Following the creation of a combined listing segment, the current sponsorship regime will also be subject to lighter regulation. While a sponsor declaration will still be required for an IPO, the role of a sponsor will be greatly reduced after the IPO is complete. The role of sponsors post IPO will be limited primarily to providing opinions when an issuer wishes to undertake a related party transaction or assisting in relation to significant transactions. This also means that the sponsor’s declaration in relation to significant transactions will no longer be required and will be replaced by a prescribed content requirement, which requires the issuer to provide an announcement to the market instead. These changes are designed to relax the current regime imposed on companies that would have previously been considered a premium listing while not imposing any further burden on companies that would have been considered standard listings, as these companies were already subject to similar obligations under the UK Market Abuse Regulation. Ultimately, the FCA’s goal in reforming the role of sponsors is to ensure consistency of treatment for all commercial companies and therefore safeguarding market integrity through focused high-quality expert advice from sponsors.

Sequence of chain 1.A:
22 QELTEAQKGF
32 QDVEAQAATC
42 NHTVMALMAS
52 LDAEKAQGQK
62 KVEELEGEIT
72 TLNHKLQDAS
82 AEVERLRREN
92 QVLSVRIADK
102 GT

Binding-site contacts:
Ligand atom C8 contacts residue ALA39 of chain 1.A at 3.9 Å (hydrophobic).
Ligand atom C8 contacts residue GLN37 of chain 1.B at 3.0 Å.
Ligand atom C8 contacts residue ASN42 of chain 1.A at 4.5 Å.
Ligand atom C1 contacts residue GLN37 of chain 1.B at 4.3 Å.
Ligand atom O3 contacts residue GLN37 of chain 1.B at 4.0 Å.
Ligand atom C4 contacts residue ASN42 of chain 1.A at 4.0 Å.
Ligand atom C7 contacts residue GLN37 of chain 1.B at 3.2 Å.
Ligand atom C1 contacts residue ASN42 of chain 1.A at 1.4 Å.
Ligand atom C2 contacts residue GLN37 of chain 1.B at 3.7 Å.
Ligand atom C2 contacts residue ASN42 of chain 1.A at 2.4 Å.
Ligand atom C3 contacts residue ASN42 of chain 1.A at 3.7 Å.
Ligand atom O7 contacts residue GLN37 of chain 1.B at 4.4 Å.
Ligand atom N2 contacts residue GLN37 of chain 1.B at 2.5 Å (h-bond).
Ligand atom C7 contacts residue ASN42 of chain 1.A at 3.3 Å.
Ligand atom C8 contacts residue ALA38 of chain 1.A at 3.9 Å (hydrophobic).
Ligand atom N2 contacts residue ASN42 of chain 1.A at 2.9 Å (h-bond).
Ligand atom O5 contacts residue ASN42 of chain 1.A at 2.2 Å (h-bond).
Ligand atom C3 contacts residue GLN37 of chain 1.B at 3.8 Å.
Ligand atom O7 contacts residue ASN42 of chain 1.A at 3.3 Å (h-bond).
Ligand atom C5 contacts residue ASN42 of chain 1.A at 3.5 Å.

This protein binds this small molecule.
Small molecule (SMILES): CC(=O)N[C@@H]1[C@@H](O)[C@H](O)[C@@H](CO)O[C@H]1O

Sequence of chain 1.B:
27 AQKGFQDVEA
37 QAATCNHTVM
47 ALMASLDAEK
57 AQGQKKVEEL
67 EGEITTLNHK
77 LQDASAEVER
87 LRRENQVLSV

As detailed above, issuers listing in the new combined listing segment will be required to adhere to the related party transaction rules. These rules will represent yet another relaxation of requirements on companies that would have previously been categorised as premium listings, as it removes the need for independent shareholder approval and an FCA-approved circular in certain circumstances. Sponsors will however still be required to provide a fairness opinion.